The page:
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One-hundredfifteen years of editorialfreedom
www.michikandaily.com Ann Arbor, Michigan Vol. CXVI, No. 17 2005 The Michigan Daily
LSA faculty votes 65-
51 against proposal to give
students choice of meeting
language requirement with two
semesters of two languages
By Karl Stampfl
Daily Staff Reporter
LSA faculty voted down a proposal yesterday
that would have allowed students to elect two
semesters each of two different languages to
fulfill the foreign language requirement, instead
of four semesters of a single language, as is cur-
During a special meeting of LSA's faculty col-
lege in Angell Hall, 65 members voted against
the proposal and 51 voted in favor of it.
At the meeting, proponents of the proposal
said it would diversify students' exposure to dif-
ferent cultures, increase enrollment in less com-
monly taught languages and allow students an
out if they find they do not like a language after
their first year.
Opponents said requiring students to take
four semesters of a single language forces them
to become proficient in that language.
LSA Student Government President Andrew
Yahkind said he was frustrated with the outcome
of the vote because the discussion never focused
on the importance of giving students the choice
to decide how to study foreign languages.
"Students who choose the 2-2 option would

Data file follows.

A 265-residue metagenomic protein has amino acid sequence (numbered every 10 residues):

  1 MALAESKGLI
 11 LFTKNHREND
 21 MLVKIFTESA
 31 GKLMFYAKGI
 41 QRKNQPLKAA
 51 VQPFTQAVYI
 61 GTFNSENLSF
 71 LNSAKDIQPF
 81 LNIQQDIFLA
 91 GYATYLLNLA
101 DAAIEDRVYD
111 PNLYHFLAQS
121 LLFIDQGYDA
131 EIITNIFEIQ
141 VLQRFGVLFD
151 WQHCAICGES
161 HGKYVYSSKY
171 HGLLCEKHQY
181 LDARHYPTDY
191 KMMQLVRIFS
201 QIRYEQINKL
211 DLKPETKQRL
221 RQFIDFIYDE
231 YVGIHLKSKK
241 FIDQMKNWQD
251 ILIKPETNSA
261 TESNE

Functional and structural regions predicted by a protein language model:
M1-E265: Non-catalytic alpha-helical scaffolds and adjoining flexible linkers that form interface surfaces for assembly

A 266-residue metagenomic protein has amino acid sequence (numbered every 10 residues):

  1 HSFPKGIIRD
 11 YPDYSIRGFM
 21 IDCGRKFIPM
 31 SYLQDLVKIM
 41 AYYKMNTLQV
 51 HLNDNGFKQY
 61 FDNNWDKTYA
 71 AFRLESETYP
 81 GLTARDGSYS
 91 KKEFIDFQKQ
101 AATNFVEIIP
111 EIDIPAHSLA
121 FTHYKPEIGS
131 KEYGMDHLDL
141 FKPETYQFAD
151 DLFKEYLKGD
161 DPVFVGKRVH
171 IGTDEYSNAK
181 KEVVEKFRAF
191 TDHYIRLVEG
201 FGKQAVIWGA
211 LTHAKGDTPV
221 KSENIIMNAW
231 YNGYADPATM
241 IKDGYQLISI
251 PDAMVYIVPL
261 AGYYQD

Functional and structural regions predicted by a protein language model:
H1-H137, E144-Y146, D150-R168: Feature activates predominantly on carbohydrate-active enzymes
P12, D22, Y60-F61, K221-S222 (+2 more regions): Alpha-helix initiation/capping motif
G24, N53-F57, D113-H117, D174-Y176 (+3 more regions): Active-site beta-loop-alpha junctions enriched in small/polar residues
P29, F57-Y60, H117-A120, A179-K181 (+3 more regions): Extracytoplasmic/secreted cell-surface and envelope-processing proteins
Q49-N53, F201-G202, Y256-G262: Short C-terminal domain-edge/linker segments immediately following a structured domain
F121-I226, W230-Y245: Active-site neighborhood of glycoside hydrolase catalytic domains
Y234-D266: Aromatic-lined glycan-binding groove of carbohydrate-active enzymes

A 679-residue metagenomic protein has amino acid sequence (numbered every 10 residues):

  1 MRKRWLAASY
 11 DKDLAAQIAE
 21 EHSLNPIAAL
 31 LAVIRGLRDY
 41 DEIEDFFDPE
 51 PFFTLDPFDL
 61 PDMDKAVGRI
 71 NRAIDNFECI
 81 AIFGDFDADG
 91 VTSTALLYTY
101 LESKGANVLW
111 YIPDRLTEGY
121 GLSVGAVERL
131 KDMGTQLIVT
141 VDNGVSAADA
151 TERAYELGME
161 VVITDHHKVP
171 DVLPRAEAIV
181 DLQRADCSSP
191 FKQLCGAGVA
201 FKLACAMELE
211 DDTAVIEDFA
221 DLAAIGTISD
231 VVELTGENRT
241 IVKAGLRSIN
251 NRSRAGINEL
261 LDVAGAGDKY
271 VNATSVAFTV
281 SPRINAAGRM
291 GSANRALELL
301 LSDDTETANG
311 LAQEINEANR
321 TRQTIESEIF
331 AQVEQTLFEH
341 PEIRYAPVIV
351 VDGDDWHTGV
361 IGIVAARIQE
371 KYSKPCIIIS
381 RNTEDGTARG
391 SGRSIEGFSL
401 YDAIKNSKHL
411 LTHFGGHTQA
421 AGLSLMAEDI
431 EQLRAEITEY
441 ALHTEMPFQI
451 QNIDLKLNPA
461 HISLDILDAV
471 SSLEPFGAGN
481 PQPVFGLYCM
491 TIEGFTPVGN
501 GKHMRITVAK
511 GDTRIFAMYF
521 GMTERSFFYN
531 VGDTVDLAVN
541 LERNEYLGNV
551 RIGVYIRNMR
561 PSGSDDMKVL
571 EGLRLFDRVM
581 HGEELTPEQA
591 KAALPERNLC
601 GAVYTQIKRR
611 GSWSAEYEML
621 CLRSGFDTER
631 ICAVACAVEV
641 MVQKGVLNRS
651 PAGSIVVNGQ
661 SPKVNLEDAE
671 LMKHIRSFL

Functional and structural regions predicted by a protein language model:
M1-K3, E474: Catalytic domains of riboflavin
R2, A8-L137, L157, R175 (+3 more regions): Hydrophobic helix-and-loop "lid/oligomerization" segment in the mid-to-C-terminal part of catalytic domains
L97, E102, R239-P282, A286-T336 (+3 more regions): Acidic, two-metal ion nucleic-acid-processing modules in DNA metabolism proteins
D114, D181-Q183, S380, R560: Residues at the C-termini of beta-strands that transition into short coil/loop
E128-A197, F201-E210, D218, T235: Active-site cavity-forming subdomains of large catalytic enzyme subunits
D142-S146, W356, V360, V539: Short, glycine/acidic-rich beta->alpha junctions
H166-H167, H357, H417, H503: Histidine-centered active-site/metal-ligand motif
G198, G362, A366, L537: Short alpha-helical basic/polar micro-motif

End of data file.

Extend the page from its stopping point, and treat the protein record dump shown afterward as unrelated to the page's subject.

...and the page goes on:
do so in the best interests of their academic
careers," he said.
Early last month, LSA-SG voted 12-6 to sup-
port the proposal.
Before the vote, some discussion was devoted
to whether even four semesters of a language is
enough to make a student proficient.
The Residential College administers a pro-
ficiency test after its students complete the
equivalent of four semesters in a single lan-
guage, RC Prof. Herb Eagle said. According to
Eagle, RC students boast a 90 percent success
rate on the tests.
"Students who work hard can become pro-
ficient in two years," Eagle said, adding that
giving the students the choice of taking two
Results of an LSA-SG survey on
foreign language study taken
by 1,204 students
How important is the study of
foreign language to your future
on a scale of 1 to 7? Average
Would you have taken advantage
of the option to take two different
languages? Yes: 658 No: 438 N/A:
81 No response: 27
If yes, what two languages would
you have taken? So.mething other
than French, Spanish, German or
Italian as first language taken: 117
Something other than those four as
second language taken: 340
languages may result in many students lacking
proficiency in any language.
Other concerns raised by some faculty mem-
bers were a potential lack of enrollment in
upper-level language courses and the difficulty
of shifting resources to first-year classes to meet